And just as quick as a blink of an eye, Jim Tressel's legendary coaching career has come to a screeching halt.
Tressel resigned as the Ohio State football coach on May 31 amid an NCAA investigation of rules violation during the 2010 season.
Of all days out of the year, Tressel decided to resign on Memorial Day.
Memorial Day is a national holiday designed to remember those who sacrificed their lives and everything to defend the foundations of our nation.
Is it irony or ignorance Tressel decided to retire on a proud day in our country?
Whatever it may be, Tressel's unexcused actions have crippled not only his foreseeable coaching career, but he has damaged the prestigious athletic programs at Ohio State University.
It's undeniable how successful Tressel was throughout his career. He finished his Buckeye career with an overall record of 106-22, including seven Big Ten Conference Championships, a 6-4 bowl record, a 9-1 record against the rival Michigan Wolverines, and his 2002 team won the national title with a record of 14-0. It was the first major college football team to be 14-0 since Penn went 15-0 in 1897.
Before he was at Ohio State, Tressel was the head coach at Youngstown State for fifteen seasons. He won four NCAA Division I-AA football championships.
He finishes with twelve coach of the year awards and his overall coaching career record is 241-79-2.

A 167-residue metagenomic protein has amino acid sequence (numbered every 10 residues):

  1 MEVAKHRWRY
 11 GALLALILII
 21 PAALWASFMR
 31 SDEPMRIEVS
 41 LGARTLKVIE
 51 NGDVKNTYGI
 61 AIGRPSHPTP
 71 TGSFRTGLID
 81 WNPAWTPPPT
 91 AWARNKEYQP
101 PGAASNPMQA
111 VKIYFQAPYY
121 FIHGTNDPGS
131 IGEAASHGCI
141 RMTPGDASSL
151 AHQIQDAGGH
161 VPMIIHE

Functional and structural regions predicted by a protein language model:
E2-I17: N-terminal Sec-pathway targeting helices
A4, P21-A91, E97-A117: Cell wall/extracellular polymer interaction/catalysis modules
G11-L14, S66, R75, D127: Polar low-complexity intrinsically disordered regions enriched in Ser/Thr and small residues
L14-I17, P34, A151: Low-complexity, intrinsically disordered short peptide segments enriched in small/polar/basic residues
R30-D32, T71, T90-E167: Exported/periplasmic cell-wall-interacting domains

Despite his excellent coaching career, how will Tressel's legacy forever be remember?
Will he be remembered as the coach who instilled inspiration, motivation, and hope like he did from his novel The Winners Manual: For the Game of Life?
Or will he be remembered as a self-absorbed coach who truly only cared about the win and the loss column, as opposed to the integrity and dignity of the game?
If you want an answer for this question, it depends on the type of person you ask.
However, even if both sides are at a disagreement, eventually their answers will parallel each other.
If we were to combine their answers, it would look something like this:
"Jim Tressel is one of the most successful coaches who revolutionized the sport of college football. Though most of his tactics were "unconventional" and repulsive, he managed to build a strong, traditional program. He was a preacher of responsibility and he was a philosopher who impacted millions of student athletes and college campuses around the nation. His legacy may be short-lived, but our memories will not be."